Ever since it was first published in 1816, the story of The Nutcracker and the Mouse King by E.T.A. Hoffman has been told on a variety of forums, everything from prose to pantomime, from ballet to Barbie, and all with varying degrees of success. Generally, when you hear the title The Nutcracker, most assume you’re referring to the ballet. The story’s latest incarnation, Disney’s The Nutcracker and the Four Realms from co-directors Lasse Hallstrom and Joe Johnston, attempts to do with Hoffman what Tim Burton did with Lewis Carroll.
As seen from the point-of-view of a gliding bird, the film begins with a fast-paced, giddying sweep across Victorian London’s Westminster area, pass the tower of Big Ben, around the Houses of Parliament, over the Cathedral, and eventually right up to the loft bedroom window of the Stahlbaum residence. It’s Christmas Eve, and inside the bedroom, the three Stahlbaum children are playing when they’re supposed to be getting ready for Godfather Drosselmeyer’s annual party.
That whole opening sequence, played out to the music of Tchaikovsky, occurs within just a few seconds and moves so fast it hardly gives time to take in the atmospheric design of London’s Christmas Eve or to savor the look of a busy nighttime Westminster Bridge at a period when it was not only horse and carriages that populated the crossing but also vendors in stalls selling their warm wares. Like the whole film, the introductory moment is gorgeously designed. With CGI it creates the perfect look of a seasonal Dickens era Christmas, but until we see the faces of the three children in the loft bedroom, you might have already forgotten that what you’re about to see is a live-action film and not an animated feature. For a brief moment, as Clara (Mackenzie Foy) and her brother Fritz (Tom Sweet) first appear, there’s an odd, jarring second of adjustment.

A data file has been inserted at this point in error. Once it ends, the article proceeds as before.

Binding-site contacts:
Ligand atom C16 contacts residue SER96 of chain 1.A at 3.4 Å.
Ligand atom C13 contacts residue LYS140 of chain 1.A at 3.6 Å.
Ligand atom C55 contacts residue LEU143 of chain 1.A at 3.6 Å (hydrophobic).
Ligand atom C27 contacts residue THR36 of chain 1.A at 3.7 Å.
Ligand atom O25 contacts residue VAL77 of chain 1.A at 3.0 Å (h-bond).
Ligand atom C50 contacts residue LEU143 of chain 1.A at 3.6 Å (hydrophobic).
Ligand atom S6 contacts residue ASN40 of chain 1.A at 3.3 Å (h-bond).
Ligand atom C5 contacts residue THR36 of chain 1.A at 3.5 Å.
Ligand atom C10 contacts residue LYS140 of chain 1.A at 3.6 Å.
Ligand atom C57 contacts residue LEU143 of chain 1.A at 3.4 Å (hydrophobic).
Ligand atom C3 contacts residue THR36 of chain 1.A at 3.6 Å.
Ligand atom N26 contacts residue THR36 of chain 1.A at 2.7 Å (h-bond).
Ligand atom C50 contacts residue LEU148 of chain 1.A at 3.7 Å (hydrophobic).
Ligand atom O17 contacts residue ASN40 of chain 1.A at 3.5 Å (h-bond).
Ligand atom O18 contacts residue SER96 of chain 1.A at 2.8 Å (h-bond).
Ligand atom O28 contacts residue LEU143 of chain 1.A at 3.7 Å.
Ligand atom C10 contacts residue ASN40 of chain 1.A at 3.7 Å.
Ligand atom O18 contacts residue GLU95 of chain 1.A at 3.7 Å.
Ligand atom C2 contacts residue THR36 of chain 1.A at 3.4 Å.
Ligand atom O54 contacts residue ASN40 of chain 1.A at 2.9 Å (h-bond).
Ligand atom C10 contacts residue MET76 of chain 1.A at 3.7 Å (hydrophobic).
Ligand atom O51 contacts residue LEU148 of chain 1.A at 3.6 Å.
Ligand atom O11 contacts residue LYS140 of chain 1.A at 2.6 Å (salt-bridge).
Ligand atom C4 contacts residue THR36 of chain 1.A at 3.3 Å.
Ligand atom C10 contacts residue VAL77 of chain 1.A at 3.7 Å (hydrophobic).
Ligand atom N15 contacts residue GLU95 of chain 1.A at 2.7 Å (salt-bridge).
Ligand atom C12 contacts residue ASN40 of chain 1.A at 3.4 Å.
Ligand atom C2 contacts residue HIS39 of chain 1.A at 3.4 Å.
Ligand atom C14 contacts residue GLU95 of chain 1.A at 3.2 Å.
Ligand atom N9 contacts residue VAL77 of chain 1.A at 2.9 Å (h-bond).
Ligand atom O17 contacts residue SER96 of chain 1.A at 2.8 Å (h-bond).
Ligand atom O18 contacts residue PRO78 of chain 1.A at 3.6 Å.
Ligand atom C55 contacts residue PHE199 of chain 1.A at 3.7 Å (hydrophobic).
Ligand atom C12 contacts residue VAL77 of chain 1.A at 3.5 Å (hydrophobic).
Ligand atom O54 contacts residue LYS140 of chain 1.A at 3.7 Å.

In this new telling, the family has lost their mother, Maria (Anna Madeley seen in a flashback). Yet, on this Christmas Eve, father (Matthew Macfadyen) gives the children each an early Christmas gift that their mother had left them. A brooding Clara, who appears to miss her mother the most and has no interest in dancing at a party, is given a silver egg to open with a note in her mother’s handwriting. It reads: ‘Everything you need is inside.’ But the egg is locked and there’s no key to be found. “I have to open it,” declares Clara. As the gift was designed by Godfather Drosselmeyer (Morgan Freeman), Clara’s enthusiasm to go to his Christmas Eve party is suddenly renewed. If anyone has the key, it has to be her godfather.
While the invited guests dance and swirl around the heavenly designed Christmas tree to James Newton Howard’s adapted Tchaikovsky score, Clara tiptoes away to find Godfather Drosselmeyer and hopefully the key that will eventually open the silver egg. From there, by following a rope that leads her into a dark hallway, like the children from Narnia who enter the wardrobe and come out the other end in a parallel snow-laden world, so too does Clara. From there, with the adventures she encounters and the characters she meets, the film develops into an Alice in Christmas Wonderland, though instead of having doubts and occasionally showing fear, this particular Alice is quite the take-charge go-getter from the outset. “I guess I’m not in London anymore,” she says, echoing yet another perennial holiday favorite. Clara is determined to find that key no matter what, though as she soon discovers, there is someone else who also desires it, but for a more ominous reason.